Every so often, the Ghana Revenue Authority (GRA) may conduct an audit of a taxpayer. And the typical reaction when a taxpayer gets notice of an audit is anxiety, and sometimes fear.
That is perfectly understandable.
However, the best way to combat this is preparation. Start by arranging your affairs on an ongoing basis, so that you are compliant with the tax laws. Prepared or not, you need to remain calm, and approach the audit rationally.
This blog provides guidance on how to deal with an audit so that you achieve a favourable outcome.
What is a Tax Audit?
A tax audit is an evaluation of an organization’s tax returns and underlying records by the GRA. The primary purpose of a tax audit is to give the GRA reasonable assurance that the tax returns are accurate and complete and that the correct amount of taxes has been declared and paid.
It involves ascertaining the accuracy of the returns filed by examining:
- The tax returns.
- The financial statements and the books of account.
- The supporting documentation.
How do you come out of the audit with the best outcome?
1. Know your rights:
You must know your rights and obligations as a taxpayer. The Revenue Administration Act, 2016, Act 915 provides information about your rights.
2. Inform your tax advisor:
Inform your tax consultant immediately upon receiving an audit notification so you will jointly agree venue, date and time for the audit. The tax advisor will advise you on how to organize and prepare your documents. He may also identify risk areas and help to prepare possible responses.
3. Request and communicate a suitable date:
Request a date and time that will be suitable, allowing you time to organize your records before the audit begins.
4. Organize all records:
Keep proper records of all business transactions and documents (such as published accounts, trial balances, purchase and sales records, tax returns, GRA receipts, payroll reports, bank statements, fixed asset register, etc.)
5. Be Brief:
Provide brief, precise and honest explanations to whatever questions that you are asked. You can also consult your tax advisor if you do not have an answer.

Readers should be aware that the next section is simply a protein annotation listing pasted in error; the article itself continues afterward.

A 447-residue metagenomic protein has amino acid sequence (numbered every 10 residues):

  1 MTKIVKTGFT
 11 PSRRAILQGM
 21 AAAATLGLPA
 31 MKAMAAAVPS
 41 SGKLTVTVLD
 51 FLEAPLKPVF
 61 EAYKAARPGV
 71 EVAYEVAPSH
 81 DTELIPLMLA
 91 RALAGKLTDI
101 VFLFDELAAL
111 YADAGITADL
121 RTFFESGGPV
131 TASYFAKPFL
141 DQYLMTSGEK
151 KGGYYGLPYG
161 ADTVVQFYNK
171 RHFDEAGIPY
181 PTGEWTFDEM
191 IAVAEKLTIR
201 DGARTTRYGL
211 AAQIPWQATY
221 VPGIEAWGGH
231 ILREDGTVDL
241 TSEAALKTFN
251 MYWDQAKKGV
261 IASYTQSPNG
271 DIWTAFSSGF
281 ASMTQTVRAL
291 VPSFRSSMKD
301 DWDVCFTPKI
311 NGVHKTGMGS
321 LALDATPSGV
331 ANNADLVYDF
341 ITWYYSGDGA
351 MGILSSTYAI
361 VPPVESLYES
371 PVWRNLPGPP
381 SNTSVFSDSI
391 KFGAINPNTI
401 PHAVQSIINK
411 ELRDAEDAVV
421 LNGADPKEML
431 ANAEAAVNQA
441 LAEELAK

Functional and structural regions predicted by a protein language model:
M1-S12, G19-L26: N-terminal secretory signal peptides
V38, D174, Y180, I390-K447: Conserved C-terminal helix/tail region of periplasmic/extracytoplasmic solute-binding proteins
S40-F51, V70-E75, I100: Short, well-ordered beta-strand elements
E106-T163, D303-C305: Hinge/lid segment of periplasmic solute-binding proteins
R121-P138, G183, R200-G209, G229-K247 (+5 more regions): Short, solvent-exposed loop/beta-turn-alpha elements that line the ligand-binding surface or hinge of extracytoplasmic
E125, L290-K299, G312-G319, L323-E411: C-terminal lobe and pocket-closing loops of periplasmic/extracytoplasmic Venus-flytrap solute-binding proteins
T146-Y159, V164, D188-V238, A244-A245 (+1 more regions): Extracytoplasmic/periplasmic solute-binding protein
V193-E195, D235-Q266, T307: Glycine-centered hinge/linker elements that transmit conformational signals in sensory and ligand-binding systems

6. Queries and disagreements:
Enquire about any disallowances or variations the tax auditor makes that you disagree with. With the help of your tax advisor and accountants, prepare your response for the tax auditor.
7. Interim and final tax audit reports:
Make sure you obtain copies of any interim reports and the final tax audit report. With the help of your advisors, respond in writing to aspects of the report you disagree with and provide further documentation and evidence if necessary.
8. Object to tax report:
Object in writing to GRA, if you disagree with the tax assessment determined by the auditor
You can attempt to negotiate on the amount of taxes determined and the terms of payment. The GRA will consider different factors in deciding whether to negotiate.
We strongly recommend, if you are not a tax expert, that you consult with your tax advisor and seek his help in any negotiations you wish to conduct with the GRA.
10. Keep your tax advisor in the loop:
Be sure to keep your tax advisor in the loop always.
The best time to prepare for a tax audit is every working day. Make sure you understand and comply with the law and always maintain good, organized documentation. If you follow the points outlined above when you are selected for a tax audit, you will improve your prospects of coming out with the best possible result for you and your business.